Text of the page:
Utilise market insight to guide your acquisition of residential property, to ensure a strong investment portfolio.
Tenants are the lifeblood of a sustainable property portfolio. Without them, investors would struggle to keep up with mortgage repayments and all the other associated holding costs of housing based assets.
But how many landlords genuinely make the effort to understand the type of tenant their investment needs to please, in its incarnation as a rental property?
Getting to know your market and in particular, their likes, dislikes and living requirements, should be one of the pillars on which you base the selection and subsequent acquisition of any property asset, to ensure a stronger investment foundation.
In this scenario, you’re more likely to see consistent long-term gains with a spacious, functional and modern two-bedroom apartment that suits these discerning, corporate minded singles and couples, who appreciate a little luxury.
The good news is, identifying your market doesn’t have to be a difficult and time-consuming process. Here are five simple ways get started…
1. Data and demographics
From population statistics to data that drills down into the employment status, professions, average income and ages of residents in a particular region, it’s advisable to start with the basic facts when getting to know your tenants.
Another great resource is id.com.au, where social atlases and community profiles provide an array of information around the diversity of different populaces.
2. Real estate agents and property managers
Consulting local experts, who work at the coalface every day, is of course one of the best ways to get a handle on the tenants and buyers your property investment should appeal to.
3. Consider the local amenities
There’s nothing quite as telling when it comes to the type of resident drawn to a particular postcode, as the amenities in and around the neighbourhood.
Logic dictates that a large number of schools and recreational infrastructure is more likely to appeal to young families with children, who might prefer a detached home.
Conversely, bars, restaurants, cafes and retail facilities will be a magnet for money making singles and childless couples who want to live it up and enjoy the fruits of their climb up the corporate ladder.
4. Don't underestimate market transitions
Property markets are more influenced by human behaviour than any other investment vehicle. When a large-scale transition occurs within society, we often see changes in our residential housing sector as well.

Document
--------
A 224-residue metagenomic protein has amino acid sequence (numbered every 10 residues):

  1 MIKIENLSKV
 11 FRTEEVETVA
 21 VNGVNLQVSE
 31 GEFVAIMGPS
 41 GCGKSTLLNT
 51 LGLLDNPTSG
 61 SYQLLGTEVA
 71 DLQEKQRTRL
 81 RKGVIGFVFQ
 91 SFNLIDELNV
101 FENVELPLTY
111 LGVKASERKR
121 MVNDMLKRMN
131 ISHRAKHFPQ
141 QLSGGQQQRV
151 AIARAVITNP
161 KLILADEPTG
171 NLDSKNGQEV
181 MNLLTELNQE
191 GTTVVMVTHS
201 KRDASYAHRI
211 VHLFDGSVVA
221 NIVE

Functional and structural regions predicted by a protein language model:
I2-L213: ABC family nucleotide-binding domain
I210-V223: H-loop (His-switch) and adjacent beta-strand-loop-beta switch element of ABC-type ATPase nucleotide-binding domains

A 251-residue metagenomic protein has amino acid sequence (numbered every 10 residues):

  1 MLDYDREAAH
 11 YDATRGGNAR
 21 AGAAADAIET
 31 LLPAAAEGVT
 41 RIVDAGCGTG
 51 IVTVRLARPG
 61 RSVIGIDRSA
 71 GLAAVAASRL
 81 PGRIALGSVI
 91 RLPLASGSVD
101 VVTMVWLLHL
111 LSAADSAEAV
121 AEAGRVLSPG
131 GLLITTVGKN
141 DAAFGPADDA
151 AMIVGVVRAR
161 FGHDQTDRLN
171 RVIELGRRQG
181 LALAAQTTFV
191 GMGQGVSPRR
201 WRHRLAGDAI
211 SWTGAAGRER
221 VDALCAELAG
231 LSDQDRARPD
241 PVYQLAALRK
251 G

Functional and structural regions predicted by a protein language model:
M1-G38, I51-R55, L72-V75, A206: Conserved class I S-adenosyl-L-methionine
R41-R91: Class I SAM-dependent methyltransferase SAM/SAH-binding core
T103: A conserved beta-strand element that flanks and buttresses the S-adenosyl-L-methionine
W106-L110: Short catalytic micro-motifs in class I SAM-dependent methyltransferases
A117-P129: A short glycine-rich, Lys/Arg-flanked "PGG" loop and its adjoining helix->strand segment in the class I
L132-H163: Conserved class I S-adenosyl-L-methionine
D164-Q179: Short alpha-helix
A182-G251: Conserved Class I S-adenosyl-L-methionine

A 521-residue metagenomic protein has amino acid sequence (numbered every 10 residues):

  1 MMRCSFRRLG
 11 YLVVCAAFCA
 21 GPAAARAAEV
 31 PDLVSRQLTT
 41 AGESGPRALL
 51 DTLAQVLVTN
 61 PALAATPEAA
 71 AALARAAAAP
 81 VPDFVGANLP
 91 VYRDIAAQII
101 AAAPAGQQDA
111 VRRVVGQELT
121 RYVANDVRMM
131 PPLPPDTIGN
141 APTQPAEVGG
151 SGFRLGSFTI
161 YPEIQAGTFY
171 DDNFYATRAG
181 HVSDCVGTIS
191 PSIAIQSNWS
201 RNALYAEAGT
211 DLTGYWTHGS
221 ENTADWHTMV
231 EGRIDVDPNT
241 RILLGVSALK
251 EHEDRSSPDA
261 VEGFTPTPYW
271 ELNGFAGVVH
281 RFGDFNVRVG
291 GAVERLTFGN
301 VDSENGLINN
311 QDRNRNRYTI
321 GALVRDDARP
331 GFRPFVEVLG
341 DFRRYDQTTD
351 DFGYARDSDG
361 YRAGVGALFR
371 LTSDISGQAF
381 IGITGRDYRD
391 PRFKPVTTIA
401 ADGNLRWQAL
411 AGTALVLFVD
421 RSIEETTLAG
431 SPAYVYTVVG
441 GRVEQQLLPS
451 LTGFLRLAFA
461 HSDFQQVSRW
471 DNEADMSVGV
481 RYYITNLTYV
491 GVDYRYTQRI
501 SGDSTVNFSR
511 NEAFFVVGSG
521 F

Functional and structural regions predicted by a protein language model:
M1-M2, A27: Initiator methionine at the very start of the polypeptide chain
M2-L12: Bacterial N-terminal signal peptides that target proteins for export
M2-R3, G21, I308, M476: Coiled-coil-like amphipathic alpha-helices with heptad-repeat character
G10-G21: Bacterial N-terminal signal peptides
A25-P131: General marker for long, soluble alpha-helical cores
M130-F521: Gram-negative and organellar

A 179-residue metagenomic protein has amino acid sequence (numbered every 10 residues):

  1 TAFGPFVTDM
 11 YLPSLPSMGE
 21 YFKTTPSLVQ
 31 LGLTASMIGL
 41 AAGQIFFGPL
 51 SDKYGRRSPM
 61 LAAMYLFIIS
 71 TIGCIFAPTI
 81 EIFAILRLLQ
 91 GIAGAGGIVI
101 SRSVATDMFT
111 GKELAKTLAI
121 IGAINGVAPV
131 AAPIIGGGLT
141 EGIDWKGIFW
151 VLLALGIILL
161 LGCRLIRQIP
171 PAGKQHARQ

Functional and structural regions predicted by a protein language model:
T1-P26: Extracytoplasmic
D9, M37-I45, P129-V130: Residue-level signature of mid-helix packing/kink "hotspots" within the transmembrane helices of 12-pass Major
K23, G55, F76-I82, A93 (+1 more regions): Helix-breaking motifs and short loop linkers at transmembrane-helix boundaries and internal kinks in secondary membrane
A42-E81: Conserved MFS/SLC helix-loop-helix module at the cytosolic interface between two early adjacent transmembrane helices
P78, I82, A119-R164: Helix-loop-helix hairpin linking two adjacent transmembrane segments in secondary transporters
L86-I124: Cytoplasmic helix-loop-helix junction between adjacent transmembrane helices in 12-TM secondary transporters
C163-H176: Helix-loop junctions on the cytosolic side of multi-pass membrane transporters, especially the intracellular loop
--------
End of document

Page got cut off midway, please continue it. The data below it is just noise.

During the seventies and eighties, baby boomers fuelled unprecedented levels of outer urban sprawl in their quest for the ultimate family McMansion.
City living was considered lowbrow and apartments were largely the ‘less desirable’ domain of middle class migrants who couldn’t afford to claim their little bit of the ‘burbs.
Fast forward thirty years later and we are witnessing an unprecedented generational shift, as those same baby boomers downsize to maintenance friendly townhouse accommodation, while their gen X and Y offspring show a distinct preference for (now trendy) inner city apartment living.
This type of behavioural bias can make an immense difference to levels of tenant and buyer demand in any given area at any given time.
One last word…
Failing to account for the most fundamental of fundamentals when it comes to housing – people and their ever-evolving relationship to property – means potentially missing the mark entirely during the critical asset selection process.
Get it right though, and you’ll continue to reap the rewards of a well-chosen property portfolio for many years to come, with consistent returns and capital growth to sustain and grow a successful retirement fund.
If you would like to know more about the intricacies of tenant demographics in your local area and how you can better meet the needs of your market, contact Little Real Estate and speak to one of our experienced team members.